The Japanese presumed that the Allies would be unable to read the contents of such papers and had taken few security precautions.[2] This fact was vital in the success of decoding intercepted messages, and consequently the effectiveness of ATIS. During the operation of the ATIS, linguists interrogated over 14,000 prisoners; scanned, summarised or translated two million documents; and distributed over 20 million pages of intelligence reports on the Japanese.[1] In its efforts to acquire documents and examine prisoners within moments of their capture, ATIS linguists participated in every Allied assault from Papua to the Philippine Islands, and at least 17 linguists died as a consequence.[1][2]

'Nisei Linguists and Operation Z (1944) Plan

ATIS was established in 1942 by General McArthur in Melbourne, Australia. The agency employed over 3,000 Nisei linguists who were responsible for translating the Z plan as well as over 350,000 captured Japanese documents equivalent to 20.5 million pages of text.[4] "Although a number of testimonials by Nisei linguists show their pride in having proved their loyalty to the U.S., they also discuss their complex feelings about being sent to internment camps by the same government that later took advantage of their language skills in the war against the country of their parents."[5]

The "Z" Plan story begins on the night of March 31 Admiral Koga and Admiral Fukudome boarded two separate planes bound for Davao. Admiral Fukudome was entrusted with a briefcase containing a red leather bound copy of plan "Z". Shortly after their departure, Koga's plane was brought down by a tropical storm killing all on board. Fukudome's plane survived the storm but was forced to use most of its fuel supplies managing headwinds. Fukudome's plane was now on course to Cebu island six miles away but the pilot misjudged the landing and settled into the Bohol Strait 2.5 miles from shore. As the plane began to sink Fukudome and 12 other survivors managed to free themselves from the wreckage now engulfed in flames. On the morning of April 3, Filipino Pedro Gantuangoko, spotted an oil-covered box and discovered the red leather portfolio containing "Z" plan floating offshore. Gantuangoko recovered the strange artifact and buried it believing its contents were of great importance.[6] Meanwhile, Fukudome and the Japanese survivors were rescued and subsequently capture by a group of Filipinos who thus journeyed into the hills above San Fernando reaching a rest area and a guerrilla aid station near Caloctogan home of Cebu Area Command led by U.S. Avery Lt. Col. James M. Cushing. Cushing had been informed by intelligence in D.C., who had decoded Japanese communication, that the Japanese were desperately searching for contents lost in the plane accidents. The next day Cebu Area Command returned to the village and conducted interrogations in hopes of uncovering the missing box. Meanwhile, Gantuangoko relinquished the box containing "Z" plan to local guerillas who forwarded the finding to Cushing.[6] Z Plan was recovered and immediately rushed to ATIS in Australia. Once translated by ATIS, "Z" plan was distributed to every command in the U.S. Navy.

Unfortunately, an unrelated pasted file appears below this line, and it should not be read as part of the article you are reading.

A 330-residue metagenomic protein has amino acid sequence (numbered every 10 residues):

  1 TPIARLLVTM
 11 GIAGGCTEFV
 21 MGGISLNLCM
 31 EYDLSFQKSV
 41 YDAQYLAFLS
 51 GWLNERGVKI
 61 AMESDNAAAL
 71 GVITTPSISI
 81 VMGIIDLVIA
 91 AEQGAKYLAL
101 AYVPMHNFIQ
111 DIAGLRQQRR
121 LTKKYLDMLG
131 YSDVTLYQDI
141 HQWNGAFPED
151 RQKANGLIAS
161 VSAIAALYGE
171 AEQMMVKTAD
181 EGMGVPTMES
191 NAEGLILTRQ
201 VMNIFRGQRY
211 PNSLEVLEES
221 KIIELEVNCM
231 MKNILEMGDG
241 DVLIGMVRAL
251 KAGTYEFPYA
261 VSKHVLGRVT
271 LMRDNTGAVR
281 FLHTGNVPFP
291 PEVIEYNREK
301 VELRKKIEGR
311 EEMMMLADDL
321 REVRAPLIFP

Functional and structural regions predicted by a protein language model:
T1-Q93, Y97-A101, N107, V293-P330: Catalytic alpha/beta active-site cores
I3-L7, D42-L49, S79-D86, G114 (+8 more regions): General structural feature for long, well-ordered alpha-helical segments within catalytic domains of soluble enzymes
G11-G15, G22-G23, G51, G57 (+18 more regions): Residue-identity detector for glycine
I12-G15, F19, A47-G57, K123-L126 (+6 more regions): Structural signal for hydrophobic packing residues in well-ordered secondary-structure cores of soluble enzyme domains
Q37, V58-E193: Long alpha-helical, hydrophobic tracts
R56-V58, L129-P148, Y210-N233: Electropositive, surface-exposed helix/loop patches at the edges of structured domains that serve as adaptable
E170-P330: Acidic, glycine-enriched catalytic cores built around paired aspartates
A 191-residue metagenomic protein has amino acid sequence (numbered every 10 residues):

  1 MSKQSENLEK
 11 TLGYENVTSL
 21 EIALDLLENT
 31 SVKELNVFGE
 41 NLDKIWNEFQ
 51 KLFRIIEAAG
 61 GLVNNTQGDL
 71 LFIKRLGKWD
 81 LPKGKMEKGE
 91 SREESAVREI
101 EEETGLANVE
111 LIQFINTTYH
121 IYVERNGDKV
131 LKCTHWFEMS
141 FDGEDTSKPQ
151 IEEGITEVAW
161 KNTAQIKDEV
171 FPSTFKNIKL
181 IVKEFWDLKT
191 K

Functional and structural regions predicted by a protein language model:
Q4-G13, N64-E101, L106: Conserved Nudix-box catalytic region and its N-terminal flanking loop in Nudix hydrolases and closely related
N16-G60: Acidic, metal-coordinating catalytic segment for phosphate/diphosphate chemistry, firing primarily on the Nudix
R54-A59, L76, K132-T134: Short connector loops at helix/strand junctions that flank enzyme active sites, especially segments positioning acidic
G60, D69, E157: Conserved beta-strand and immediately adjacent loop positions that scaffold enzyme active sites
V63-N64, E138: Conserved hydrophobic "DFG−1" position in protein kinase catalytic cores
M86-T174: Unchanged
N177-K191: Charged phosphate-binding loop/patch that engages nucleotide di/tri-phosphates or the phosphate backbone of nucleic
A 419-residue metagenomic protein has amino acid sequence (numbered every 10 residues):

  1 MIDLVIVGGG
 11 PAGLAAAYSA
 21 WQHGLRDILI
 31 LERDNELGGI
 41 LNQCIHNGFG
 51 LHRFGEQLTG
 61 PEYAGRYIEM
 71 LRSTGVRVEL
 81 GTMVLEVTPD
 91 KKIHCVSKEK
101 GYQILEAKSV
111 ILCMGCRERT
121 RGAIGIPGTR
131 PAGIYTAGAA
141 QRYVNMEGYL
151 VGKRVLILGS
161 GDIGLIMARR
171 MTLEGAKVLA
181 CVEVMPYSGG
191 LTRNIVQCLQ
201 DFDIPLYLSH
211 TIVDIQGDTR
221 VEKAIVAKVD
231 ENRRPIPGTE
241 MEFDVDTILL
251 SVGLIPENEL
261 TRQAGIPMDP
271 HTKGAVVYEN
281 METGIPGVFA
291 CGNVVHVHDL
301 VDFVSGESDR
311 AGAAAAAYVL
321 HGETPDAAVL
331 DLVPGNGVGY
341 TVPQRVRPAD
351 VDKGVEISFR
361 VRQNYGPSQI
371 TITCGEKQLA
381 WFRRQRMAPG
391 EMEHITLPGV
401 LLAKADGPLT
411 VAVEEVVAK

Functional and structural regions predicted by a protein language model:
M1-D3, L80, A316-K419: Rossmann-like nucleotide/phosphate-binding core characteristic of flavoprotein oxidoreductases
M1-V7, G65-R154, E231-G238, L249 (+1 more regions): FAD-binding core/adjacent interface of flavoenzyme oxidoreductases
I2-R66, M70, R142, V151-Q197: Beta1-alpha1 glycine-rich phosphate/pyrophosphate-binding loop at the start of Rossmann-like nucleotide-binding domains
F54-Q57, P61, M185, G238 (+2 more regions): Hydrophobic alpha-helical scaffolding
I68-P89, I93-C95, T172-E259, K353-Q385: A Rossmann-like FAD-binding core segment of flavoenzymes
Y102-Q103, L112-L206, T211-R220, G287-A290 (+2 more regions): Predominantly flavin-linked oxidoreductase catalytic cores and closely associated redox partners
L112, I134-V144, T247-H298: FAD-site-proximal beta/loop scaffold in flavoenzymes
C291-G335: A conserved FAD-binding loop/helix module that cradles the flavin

Several notable events occurred during the operation of the Allied Translator and Interpreter Section, including the translation and analysis of the captured Z-Plan in 1944, which outlined Japan's defensive plans against Allied attacks on its Pacific territory, such as the Mariana Islands in the north west Pacific. The United States wanted to capture these islands for use as a bombing base to raid the Japanese mainland. The Z-Plan also contained a strategy for engaging the Allied forces in a decisive battle.[2]

See also


  1. Gilmore, Allison (2004). "The Allied Translator and Interpreter Section: The critical role of allied linguists in the process of propaganda creation, 1943–1944". In Dennis, Peter; Grey, Jeffrey (eds.). The Foundations of Victory: The Pacific War 1943–1944: The 2003 Chief of Army's Military History Conference (PDF). Canberra: Army History Unit. ISBN 0-646-43590-6. OCLC 59714455. Retrieved 9 November 2010.
  2. "Allied Translator and Interpreter Service". See Your History UK. Archived from the original on 21 July 2011. Retrieved 3 November 2010.
  3. "The Japanese Language". Life. 7 September 1942. Retrieved 9 November 2010.
  6. "The Z Plan Story". National Archives. 2016-08-15. Retrieved 2017-02-22.

Further reading